We Hungarians, inside and outside our borders, can always count on each other
We Hungarians, inside and outside our borders, can always count on each other – the President of Hungary declared at the unveiling ceremony of the statue of Ferenc Kölcsey in Nagykároly in the Partium on Wednesday.
At the unveiling ceremony of the memorial made by sculptor Lajos Győrfi at the square in front of the Mayor’s Office, Katalin Novák stressed that Kölcsey warns the Hungarians that we must enrich the future, protect the present and guard the past all at the same time.
"There are those even today who question the Hungarian identity of the Hungarians, the irreplaceability of the mother tongue and the obvious historical facts: we do not allow this, we should not allow this, we must stand up for our common future and also for our common past " – the Head of State said in her speech. She remarked that guarding our past is at least as important as thinking responsibly about the present and the future.
The President and her entourage were greeted by hundreds of celebrators in the town's main square, while around a hundred nationalist protesters with Romanian flags and banners, shouting and chanting, attempted to disrupt the event.
Katalin Novák, who during her tour of Szabolcs-Szatmár-Bereg County also paid a visit to Nagykároly, said in her speech: the Hungarians are exposed to the pressure of the despairing masses arriving from the South, the warfare of Western ideologies called liberal but in reality seeking hegemony, and the military offensive threatening from the East.
According to her words, the dangers facing Hungarians are growing, which is why we need to be "even more sensible and vigilant than others " when observing the world around us. It is up to the Hungarians living in the Carpathian Basin, at the crossroads of cultures, whether they prosper or suffer poverty as a result of their choices in today’s complex situation. Therefore, it is the task of Hungarians to turn threats into challenges, and challenges into tasks. This requires, among other things, the ingenuity, quick thinking, adaptability and steadfastness that characterise Hungarians, as well as respect for others, perseverance and the willingness to take action.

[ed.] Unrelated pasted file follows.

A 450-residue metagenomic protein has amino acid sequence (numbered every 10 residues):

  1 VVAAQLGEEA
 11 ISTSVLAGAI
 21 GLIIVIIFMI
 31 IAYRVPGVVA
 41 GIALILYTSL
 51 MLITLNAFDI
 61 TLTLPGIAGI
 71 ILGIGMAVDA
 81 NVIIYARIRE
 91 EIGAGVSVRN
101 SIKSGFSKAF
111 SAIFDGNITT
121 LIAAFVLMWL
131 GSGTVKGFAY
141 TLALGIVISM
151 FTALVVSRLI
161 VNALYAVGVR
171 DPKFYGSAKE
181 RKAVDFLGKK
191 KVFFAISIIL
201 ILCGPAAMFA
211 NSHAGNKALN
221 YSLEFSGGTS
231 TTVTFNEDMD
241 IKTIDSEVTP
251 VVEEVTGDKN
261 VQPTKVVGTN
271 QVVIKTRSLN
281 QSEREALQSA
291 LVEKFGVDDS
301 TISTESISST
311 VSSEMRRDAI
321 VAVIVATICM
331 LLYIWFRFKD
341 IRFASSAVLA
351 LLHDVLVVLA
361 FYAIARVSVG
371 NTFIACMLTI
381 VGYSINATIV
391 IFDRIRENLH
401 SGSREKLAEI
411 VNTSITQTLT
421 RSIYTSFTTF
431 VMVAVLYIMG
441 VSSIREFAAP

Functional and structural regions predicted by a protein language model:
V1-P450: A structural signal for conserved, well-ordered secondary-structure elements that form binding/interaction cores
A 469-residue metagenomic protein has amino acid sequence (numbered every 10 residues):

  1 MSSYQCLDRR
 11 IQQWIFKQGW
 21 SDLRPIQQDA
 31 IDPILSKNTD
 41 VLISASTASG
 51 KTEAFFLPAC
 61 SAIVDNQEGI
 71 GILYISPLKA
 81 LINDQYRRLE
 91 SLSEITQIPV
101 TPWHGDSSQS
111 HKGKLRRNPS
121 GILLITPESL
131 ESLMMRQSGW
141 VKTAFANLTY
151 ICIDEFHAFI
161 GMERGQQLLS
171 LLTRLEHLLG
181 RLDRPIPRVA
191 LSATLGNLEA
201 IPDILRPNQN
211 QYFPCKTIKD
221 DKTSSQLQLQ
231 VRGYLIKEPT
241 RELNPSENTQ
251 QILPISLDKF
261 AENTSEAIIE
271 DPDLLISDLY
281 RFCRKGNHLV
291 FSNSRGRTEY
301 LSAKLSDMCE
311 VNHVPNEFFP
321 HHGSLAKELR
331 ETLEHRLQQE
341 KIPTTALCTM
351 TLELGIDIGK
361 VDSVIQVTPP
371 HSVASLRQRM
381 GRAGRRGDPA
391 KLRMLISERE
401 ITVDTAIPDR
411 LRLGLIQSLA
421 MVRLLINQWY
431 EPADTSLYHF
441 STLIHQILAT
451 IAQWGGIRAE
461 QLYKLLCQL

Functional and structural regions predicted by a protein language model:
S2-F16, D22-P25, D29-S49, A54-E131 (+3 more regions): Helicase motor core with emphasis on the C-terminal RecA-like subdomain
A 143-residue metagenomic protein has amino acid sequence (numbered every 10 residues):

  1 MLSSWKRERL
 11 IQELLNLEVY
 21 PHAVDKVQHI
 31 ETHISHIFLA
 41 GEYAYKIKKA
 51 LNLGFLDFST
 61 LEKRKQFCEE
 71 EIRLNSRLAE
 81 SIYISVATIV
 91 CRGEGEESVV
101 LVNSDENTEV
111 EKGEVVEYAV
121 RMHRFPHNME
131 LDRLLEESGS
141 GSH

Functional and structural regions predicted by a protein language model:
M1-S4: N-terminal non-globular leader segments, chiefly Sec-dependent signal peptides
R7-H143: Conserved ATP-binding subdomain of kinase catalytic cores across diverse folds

Katalin Novák recalled: Nagykároly can be proud of Ferenc Kölcsey, as it was in this town where the poet was elected to be Szatmár County’s delegate in the Pozsony National Assembly. Praising Kölcsey, she said: he had fought for the Hungarian language, for religious freedom, and most of all he had wanted to work towards the abolition of serfdom by self-financed liberation.
"He wanted to have an impact, to create and to enrich the nation's forces, and he did his best", said the President of Hungary. When talking about the birth of the National Anthem of Hungary she said that many shed tears hearing this national prayer at national holidays and ceremonies, as it lends support to lonely Hungarians isolated from their homeland.
"He gave an account of our history that expresses the natural togetherness of the nation at the highest level " – said Katalin Novák, who then added: Kölcsey’s “Himnusz” is the Hungarian pain and the Hungarian hope all in one, the poem has now become an inseparable part of the Hungarian identity.
Hunor Kelemen, Chairman of the Hungarian Democratic Alliance in Romania RMDSZ and Deputy Prime Minister of Romania, recalling the story of the first statue for Kölcsey unveiled in 1897 and demolished more than forty years later, said: The sculpture by Ede Kallós was erected in the nearby Károlyi Castle in the context of the millennium celebrations, but four decades later it was vandalised and then virtually decapitated by four young people with a saw. A few days later, the work was removed from its pedestal and later melted down.
Kölcsey’s new statue has a place anywhere where Hungarians live – Hunor Kelemen stressed in his speech that he delivered both in Hungarian and Romanian. He remarked: the preservation of identity can be promoted in many different ways, but it is only worth doing so in one: responding to the challenges of the age bravely and with foresight.
"Progress is a precondition for survival, no responsible politician can think otherwise even today, especially not in Transylvania " – said Hunor Kelemen, noting that we must try to adapt Kölcsey's legacy to the 21st century with courage and determination.
The event was also addressed by Jenő Kovács, Mayor of Nagykároly. The statue of Ferenc Kölcsey was blessed by Jenő Schönberger, Bishop of the Diocese of Szatmár.